One big piece of news in the federal retirement arena lately was the announcement that federal employees (well, some federal employees anyway) will be able to opt in to the Thrift Savings Plan’s new Roth option starting May 7.
This new benefit has been in the process of being implemented since the TSP Enhancement Act was signed into law in 2009. The TSP has been working diligently to implement the benefit for all active federal employees and (eventually) members of the uniformed services.
The new feature will affect almost every aspect of the TSP. In fact, starting May 7, you’ll find most of the forms and publications available on the TSP website will have 2012 revision dates so that information relative to the Roth TSP option is included.
It’s important to consider several questions when weighing whether to put some of your savings in a Roth account:
- What is the difference between contributing pre-tax dollars to the TSP vs post-tax dollars?
- When borrowing or withdrawing funds from the TSP, how will those distributions will affect the traditional and Roth balances in your TSP account?
- How will contributing to the Roth TSP affect your taxes today and in the future? (I wrote a column addressing this issue in March.)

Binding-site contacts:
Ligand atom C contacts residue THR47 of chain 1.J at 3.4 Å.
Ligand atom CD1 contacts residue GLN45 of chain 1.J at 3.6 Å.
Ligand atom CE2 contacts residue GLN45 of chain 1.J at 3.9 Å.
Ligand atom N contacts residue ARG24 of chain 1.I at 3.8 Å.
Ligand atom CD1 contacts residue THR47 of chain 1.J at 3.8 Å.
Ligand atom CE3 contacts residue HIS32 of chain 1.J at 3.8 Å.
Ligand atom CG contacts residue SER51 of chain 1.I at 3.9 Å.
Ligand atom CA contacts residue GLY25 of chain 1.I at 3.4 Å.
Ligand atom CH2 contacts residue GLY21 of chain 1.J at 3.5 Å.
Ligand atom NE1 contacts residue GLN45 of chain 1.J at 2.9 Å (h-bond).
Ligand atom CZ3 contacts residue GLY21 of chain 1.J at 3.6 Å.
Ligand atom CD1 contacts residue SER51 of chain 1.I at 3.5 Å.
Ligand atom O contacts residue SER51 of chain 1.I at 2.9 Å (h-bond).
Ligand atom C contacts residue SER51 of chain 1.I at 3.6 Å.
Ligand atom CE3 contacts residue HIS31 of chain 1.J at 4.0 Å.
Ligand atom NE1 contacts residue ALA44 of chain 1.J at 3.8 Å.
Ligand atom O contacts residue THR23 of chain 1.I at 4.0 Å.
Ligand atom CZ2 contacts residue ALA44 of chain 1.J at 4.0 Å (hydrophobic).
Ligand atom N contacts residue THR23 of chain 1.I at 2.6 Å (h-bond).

- When withdrawing money after you separate from federal service, how will the distribution affect the taxes you owe, including early withdrawal tax penalties and required minimum distributions?
Fortunately, the TSP has provided some answers to these and other key questions. If you’re a TSP participant, you already should have received a pamphlet called 2012 Roth: A New TSP Element. There’s additional information in the January/February and April editions of TSP Highlights. And the TSP has produced a two-minute video providing a brief overview of the new option.
By the time May 7 arrives, there will be even more resources available to answer almost all of your questions, except the critical one: Should you participate in the Roth TSP? That you’ll have to decide for yourself after evaluating the advantages and disadvantages of saving post-tax dollars that will grow tax-free.
The most important thing to know is that the Roth TSP is not a Roth IRA. If you decide to allocate some of your future contributions to the Roth TSP, you will be paying income tax on those contributions first. You won’t pay tax on the earnings as long as you wait to make a withdrawal until you are at least 59 ½ (or disabled or deceased) and your withdrawal is made at least five years after the beginning of the year in which you made your first Roth contribution.
If you’re interested, check with your payroll or benefits office in human resources to see when you can submit a request to allocate contributions from your basic pay to the Roth option. Some systems will be ready for business on May 7 and others in June. Some systems won’t be ready to accept Roth contributions until later this year.
If you have more questions about the Roth option, you can ask the TSP’s Executive Director, Greg Long, who will be will be our guest on the For Your Benefit program on Federal News Radio on May 14 at 10 a.m. ET. Email your questions or call the show live at 202-465-3080.